As many people who know me know, I've been a Palm OS affictionado for years. Starting with the Palm III back in 1998, I've used 8 different Palm OS devices personally, 5 of them Palm, Inc.-branded.
So it is therefore with much sadness that I now say "Palm, go to hell, preferably bankrupt".
In a past life, I was a journalist covering the IT sector. Specifically, I was variously a Contributing Writer, Palm OS Editor, and News Editor for infoSync World, in its heyday the world's largest handled and wireless news website. (I have no idea if that's still true.) My job was to cover the Palm OS market, the US cell phone market, Palm OS software reviews, and related news sectors. That meant I got to see dozens of devices -- good, bad, and moronically stupid -- from Palm as well as many other companies. The mobile market was still wild and wooly, with lots of experimentation. Even though it was getting long in the tooth, though, the venerable Palm OS still did things no other mobile platform did (like, work properly or be fast and responsive), and Palm itself took great care to pay attention to little details that no other platform or manfacturer did. That gave them a large, devout following, myself included, of both users and developers that held on and supported Palm even as it seemed to stand still somewhere around 2002 for the better part of a decade (even if they griped a lot while doing so).
For a while I even developed Palm OS software professionally. (Ah, my days of C...) I never went as far as fan-boy status, at least I don't think I did, but I was a fervent Palm OS supporter and defender, both personally and professionally. I was, perhaps, one of the last major IT journalists to write Palm off as a lost cause.
I left that market at the end of 2004 to move back into web development, and Palm continued to sit still. Then along came the game changer of the iPhone. We all know that story by now. Limited feature set, lots of sizzle and sexy, The Steve's Reality Distortion Field, sales faster than anyone could count, etc. And, of course, let us not forget a total and complete lockdown on the development platform: At first not allowing anything but semi-web apps, and then allowing more applications but maintaining an iron grip on what software is allowed on "their" device through the Apple App Store.
It was a smart business move, of course. Sell people a device that they thought they owned, lock the software down so tight that you still control it, and then become the sole pipe through which 3rd parties can access that customer base so that you can not only take a cut but exert absolute control over what sofware you deign to allow people to install on "their" device. And with absolute control, you can ensure that no one competes with you or your blessed partners, and you can impose your definition of obscene on the everyone else.
Quite simply, there is a reason why I categorically refuse to buy an iPhone. Actually there are many, but a product that is designed from the ground up to bind me to the whim of the manufacturer even after the sale is at the top of the list. It's worse than software DRM.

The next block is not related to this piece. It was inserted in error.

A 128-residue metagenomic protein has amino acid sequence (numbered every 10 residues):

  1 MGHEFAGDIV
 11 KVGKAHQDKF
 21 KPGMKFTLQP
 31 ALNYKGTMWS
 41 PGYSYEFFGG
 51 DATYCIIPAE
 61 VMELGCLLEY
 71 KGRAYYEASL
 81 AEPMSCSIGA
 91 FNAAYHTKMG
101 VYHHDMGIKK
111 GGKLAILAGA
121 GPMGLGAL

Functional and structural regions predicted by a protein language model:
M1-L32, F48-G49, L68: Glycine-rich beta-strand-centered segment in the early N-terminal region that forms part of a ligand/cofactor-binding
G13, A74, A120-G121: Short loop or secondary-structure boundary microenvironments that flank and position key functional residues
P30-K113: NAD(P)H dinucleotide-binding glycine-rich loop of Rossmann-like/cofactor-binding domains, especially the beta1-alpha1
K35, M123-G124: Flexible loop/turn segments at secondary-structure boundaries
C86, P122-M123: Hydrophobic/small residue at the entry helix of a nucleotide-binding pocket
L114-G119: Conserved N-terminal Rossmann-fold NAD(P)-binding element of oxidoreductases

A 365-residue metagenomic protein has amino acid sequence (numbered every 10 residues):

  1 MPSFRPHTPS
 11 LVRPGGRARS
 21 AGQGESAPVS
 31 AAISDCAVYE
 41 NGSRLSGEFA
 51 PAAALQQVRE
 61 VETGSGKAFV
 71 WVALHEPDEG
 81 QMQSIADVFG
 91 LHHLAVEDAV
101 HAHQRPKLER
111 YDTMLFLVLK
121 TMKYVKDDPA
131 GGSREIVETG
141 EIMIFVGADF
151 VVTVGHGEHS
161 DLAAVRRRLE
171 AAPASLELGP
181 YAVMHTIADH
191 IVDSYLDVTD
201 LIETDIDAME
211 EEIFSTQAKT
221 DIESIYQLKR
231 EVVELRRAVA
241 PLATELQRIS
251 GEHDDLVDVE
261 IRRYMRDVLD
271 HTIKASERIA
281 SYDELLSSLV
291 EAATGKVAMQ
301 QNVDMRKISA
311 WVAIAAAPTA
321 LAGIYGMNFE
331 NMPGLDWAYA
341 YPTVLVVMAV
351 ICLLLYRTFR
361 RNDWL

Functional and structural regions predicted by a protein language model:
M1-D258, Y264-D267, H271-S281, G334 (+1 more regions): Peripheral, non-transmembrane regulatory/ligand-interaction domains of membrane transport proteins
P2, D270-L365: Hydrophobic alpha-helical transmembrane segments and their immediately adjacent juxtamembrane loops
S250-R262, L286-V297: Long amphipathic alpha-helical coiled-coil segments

All, including not including any mechanism for storing data on your own computer, only on selected "in the cloud" services, which, of course, means that you are entirely at the whim of those 3rd party services for your data and cannot do otherwise. All, including blocking competing software from their App Catalog. All, including a secret location tracking feature that spies on users. All, including suing people for selling their phones. All, including bricking phones that don't have service with the exclusive carrer. Even Apple never went that far.
Congratulations, Palm. You've surpassed the iPhone after all... in all the wrong ways. If I wanted a company to lease my hardware to me and lie about selling it to me, and deign to permit me to use something I paid for, and to charge me for access to my own information, and to do things behind my back that cripple my experience, I'd just get an iPhone. Or talk to my cable company. I had hoped you were better than that, but I guess not.
Palm, I am not going to wish you the best. I am going to wish you a quick and expedient financial death, which is precisely what you deserve. Such behavior deserves nothing less. I seriously, seriously considered getting a Palm Pre once GSM versions were available (as I refuse to get locked into a CDMA carrier), but apparently you don't even want me to do that. So I won't.
What does that leave? Well, Android is no panacea of openness, but so far it's at least far better behaved than either Palm or Apple. It's open source, even if there are still issues with hardware encryption keys. There are still some usability issues in the stock applications, but I can live with that in return for fewer chains.
I don't trust Google with its vast petabyte databases of information about everyone in the world either, mind you, but at least for now if I buy an Android-based device it is my device. I can't say that about any other modern mobile platform. Which is, in its own way, equal parts sad and pathetic.
So whoever wants to replace my Treo 680, give me an Android device with a good vertical keyboard (not a sideways keyboard like the T-Mobile G1), 3G, Wi-Fi, GPS, and a properly open platform. You've got a waiting customer.
You treat me with respect and I'll give you money. Since when did this become a foreign concept to American business?